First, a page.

On the occasion of World Multiple Sclerosis Day, which takes place this Saturday, May 30, 2020, we take stock of this little-known disease.
1 – Multiple sclerosis affects only the elderly
FALSE. Multiple sclerosis (MS) is not a disease of old age at all since the first symptoms appear on average at the age of 30. In France, around 80,000 people suffer from multiple sclerosis, i.e. around 1 in 1,000 people.
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According to Inserm, this autoimmune pathology (which occurs when the immune system begins to attack the cells responsible for synthesizing myelin, this “protective sheath” of the central nervous system) affects 3 women for 1 man.
2 – Multiple sclerosis prevents you from living a normal life
FALSE. If multiple sclerosis is indeed the first cause of severe non-traumatic disability in people in their thirties, the pathology does not (fortunately) progress systematically towards a permanent disability. Thus, according to experts, in 30% of patients, MS adopts a mild form which causes only a weak handicap (or no) even after 20 years of evolution.
Symptoms of MS vary from patient to patient and depend on the area of the brain (or spinal cord) affected by the lesions. In particular, we can observe: visual symptoms (double vision, reduced visual acuity, etc.), balance disturbances (dizziness, etc.), motor disturbances (muscle weakness: in 50% of cases, walking is difficult or impossible after 20 years of illness), urinary or sexual disorders, etc.
3 – Vaccines are responsible for multiple sclerosis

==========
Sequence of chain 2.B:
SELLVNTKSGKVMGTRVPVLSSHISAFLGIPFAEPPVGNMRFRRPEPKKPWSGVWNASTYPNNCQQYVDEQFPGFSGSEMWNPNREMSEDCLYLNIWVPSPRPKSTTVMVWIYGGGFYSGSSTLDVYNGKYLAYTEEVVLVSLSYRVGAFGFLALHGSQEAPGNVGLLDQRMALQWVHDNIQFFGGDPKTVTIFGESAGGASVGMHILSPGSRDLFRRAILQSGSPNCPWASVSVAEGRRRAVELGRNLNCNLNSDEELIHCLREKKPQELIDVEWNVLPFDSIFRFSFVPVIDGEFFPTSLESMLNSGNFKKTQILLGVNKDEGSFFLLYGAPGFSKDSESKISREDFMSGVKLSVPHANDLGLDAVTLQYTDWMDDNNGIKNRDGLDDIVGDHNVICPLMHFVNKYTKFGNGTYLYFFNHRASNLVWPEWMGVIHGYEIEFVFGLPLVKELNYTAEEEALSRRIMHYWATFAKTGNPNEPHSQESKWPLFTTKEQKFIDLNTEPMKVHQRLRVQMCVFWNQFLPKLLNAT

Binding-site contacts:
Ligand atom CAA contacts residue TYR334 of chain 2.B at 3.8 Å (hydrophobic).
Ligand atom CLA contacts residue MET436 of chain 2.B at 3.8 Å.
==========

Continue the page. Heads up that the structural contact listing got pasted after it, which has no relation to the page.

FALSE. Contrary to a stubborn misconception, the hepatitis B vaccine and the HPV vaccine are not responsible for multiple sclerosis. For the hepatitis B vaccine, numerous studies were carried out between 1996 and 2004, including at Inserm: almost all of them concluded that there was no association between the HBV vaccine and multiple sclerosis.
For the papillomavirus vaccine, the National Agency for the Safety of Medicines and Health Products (ANSM) conducted a study in 2015 on 2 million young girls: result, the hospitalization rate for autoimmune diseases ( like MS) is the same in vaccinated and unvaccinated girls.
The causes of MS are not currently known. If we know that multiple sclerosis is not an inherited pathology, experts believe that there is a genetic vulnerability in some people – 29 genes are thus implicated in the disease. Other hypotheses are however being studied: multiple sclerosis could thus be linked to the climate or to a bacterial infection. Research is progressing!
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The article 3 misconceptions (to forget) on multiple sclerosis appeared first on Snap221.info.